After a two-year Federal Trade Commission investigation into Herbalife’s business practices, the nutritional supplement company agreed in July to pay $200 million into a consumer relief fund. It also said it’d restructure its policy for distributors in order to avoid being charged with operating an illegal multi-level marketing business, more commonly knows as a pyramid scheme. Earlier this month, the FTC announced that as part of Herbalife’s settlement, 350,000 US distributors wronged by the company would get a refund, Bloomberg reports. “We are pleased to announce that hundreds of thousands of hard-working consumers victimized by Herbalife’s deceptive earnings claims will receive money back,” said Jessica Rich, director of the FTC’s Bureau of Consumer Protection. “Along with changes the company will make to its business structure, this is a win for consumers.”
With most refunds ranging from $100 to $500 – and some as high as $9,000 – the money will bring relief to people who were duped. Latinos, in particular, have been on the receiving end of the company’s predatory practices. The feature documentary Betting on Zero follows New York businessman Bill Ackman – who makes a $1 billion bet against Herbalife’s stock. Ackman called the company a pyramid scheme, because nothing of true value is ever actually bought or sold. Instead, he charged that the only way to make money is through recruitment.
Ted Braun’s Betting on Zero highlights the twisted workings of how shorting – a brokerage term that describes when you stand to make a profit when the stocks fall – works within our lopsided financial system. But it’s also a look into how the company preyed on Latino consumers, who were led to believe that they’d achieve wealth and entrepreneurial independence – two things that are difficult to attain within a multi-level marketing business.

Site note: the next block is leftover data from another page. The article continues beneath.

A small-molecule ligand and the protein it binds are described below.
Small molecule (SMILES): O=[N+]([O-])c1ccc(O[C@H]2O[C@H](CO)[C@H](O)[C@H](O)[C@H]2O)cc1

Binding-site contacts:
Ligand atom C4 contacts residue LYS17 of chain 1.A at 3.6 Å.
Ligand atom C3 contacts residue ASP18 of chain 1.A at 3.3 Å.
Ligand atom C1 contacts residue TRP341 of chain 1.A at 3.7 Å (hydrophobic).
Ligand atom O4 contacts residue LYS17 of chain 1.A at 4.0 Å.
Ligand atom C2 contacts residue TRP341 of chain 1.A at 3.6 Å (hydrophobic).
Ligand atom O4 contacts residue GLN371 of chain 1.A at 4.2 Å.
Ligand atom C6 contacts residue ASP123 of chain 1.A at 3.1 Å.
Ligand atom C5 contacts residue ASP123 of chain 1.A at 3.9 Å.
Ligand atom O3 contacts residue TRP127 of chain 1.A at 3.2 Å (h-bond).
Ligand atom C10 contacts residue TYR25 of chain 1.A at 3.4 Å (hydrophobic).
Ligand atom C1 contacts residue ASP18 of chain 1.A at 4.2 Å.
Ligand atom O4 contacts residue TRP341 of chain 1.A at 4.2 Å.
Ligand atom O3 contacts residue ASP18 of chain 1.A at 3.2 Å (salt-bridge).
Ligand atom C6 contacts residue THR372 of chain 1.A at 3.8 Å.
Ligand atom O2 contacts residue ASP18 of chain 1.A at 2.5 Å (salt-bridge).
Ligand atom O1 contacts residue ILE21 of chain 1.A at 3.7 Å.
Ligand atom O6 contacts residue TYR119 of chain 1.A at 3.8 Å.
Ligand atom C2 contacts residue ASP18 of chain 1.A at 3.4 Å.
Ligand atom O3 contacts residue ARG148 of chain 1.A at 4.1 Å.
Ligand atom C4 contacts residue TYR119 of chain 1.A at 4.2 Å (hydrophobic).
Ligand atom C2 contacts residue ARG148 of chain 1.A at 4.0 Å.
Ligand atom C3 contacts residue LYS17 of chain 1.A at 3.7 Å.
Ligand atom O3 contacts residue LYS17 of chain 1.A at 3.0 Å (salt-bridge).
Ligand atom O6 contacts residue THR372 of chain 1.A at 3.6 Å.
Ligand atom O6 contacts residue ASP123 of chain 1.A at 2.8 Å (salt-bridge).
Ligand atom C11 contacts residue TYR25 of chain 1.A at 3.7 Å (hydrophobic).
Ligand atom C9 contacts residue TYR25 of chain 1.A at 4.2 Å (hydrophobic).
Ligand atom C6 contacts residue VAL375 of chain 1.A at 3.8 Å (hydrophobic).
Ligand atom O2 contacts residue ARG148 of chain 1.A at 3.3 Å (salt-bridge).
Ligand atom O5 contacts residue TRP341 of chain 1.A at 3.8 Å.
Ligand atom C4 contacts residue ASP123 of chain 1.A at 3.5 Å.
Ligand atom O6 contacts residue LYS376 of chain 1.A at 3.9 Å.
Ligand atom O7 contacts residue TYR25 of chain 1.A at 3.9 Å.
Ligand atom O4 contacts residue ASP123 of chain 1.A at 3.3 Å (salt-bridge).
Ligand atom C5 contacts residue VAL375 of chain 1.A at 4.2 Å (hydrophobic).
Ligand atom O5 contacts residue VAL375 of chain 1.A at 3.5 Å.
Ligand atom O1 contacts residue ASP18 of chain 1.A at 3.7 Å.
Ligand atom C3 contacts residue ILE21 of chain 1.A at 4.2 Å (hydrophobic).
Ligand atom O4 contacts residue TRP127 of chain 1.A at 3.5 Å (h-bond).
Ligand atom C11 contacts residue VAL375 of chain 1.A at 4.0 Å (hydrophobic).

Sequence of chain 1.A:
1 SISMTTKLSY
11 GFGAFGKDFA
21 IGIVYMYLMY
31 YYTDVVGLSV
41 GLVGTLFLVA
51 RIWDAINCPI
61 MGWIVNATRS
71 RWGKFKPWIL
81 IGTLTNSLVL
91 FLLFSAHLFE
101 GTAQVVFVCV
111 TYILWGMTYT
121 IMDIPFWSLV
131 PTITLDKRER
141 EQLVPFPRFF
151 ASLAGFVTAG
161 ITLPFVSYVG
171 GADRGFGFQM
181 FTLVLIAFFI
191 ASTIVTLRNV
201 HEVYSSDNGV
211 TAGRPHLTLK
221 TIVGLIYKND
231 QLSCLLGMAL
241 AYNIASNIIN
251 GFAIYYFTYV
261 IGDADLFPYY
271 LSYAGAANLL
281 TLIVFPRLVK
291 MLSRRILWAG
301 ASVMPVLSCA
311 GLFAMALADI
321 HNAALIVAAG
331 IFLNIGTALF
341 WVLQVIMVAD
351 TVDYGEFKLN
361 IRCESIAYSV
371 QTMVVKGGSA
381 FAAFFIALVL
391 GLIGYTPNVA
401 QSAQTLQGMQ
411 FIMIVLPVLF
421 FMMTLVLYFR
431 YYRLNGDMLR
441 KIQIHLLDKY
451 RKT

With Latino and Latin American figures – like former Los Angeles Mayor Antonio Villaraigosa, for example – endorsing Herbalife’s weight management and sports nutrition products, it specifically marketed itself to the Latino community. Herbalife’s model also made undocumented community the perfect prospective recruits because their status made them afraid to come forward and denounce the company. Betting on Zero played at the Tribeca Film Festival last April. Months later on Last Week Tonight, John Oliver dedicated 30 minutes to explaining how companies like Herbalife have zeroed in on Latinos.
“Whether Herbalife is pyramid, not a pyramid, or not ‘not’ a pyramid, it is true that Herbalife is growing,” Oliver said, according to the Huffington Post. “And a lot of that growth has come from Latino communities, where Herbalife has been aggressively expanding for years. They even bought a sponsorship on the hit telenovela La Fea Más Bella.”
In 2013, for example, the Los Angeles Times reported that 60 percent of Herbalife’s US sales came from the Latino community. As Oliver noted that Herbalife’s former CEO Micahel Johnson – who stepped down in November – called its large Latinos base part of its family. However, it not only took advantage of them, Herbalife also forced them to scam other Latinos. Check out Oliver’s full breakdown of Herbalife and other multi-level marketing business below: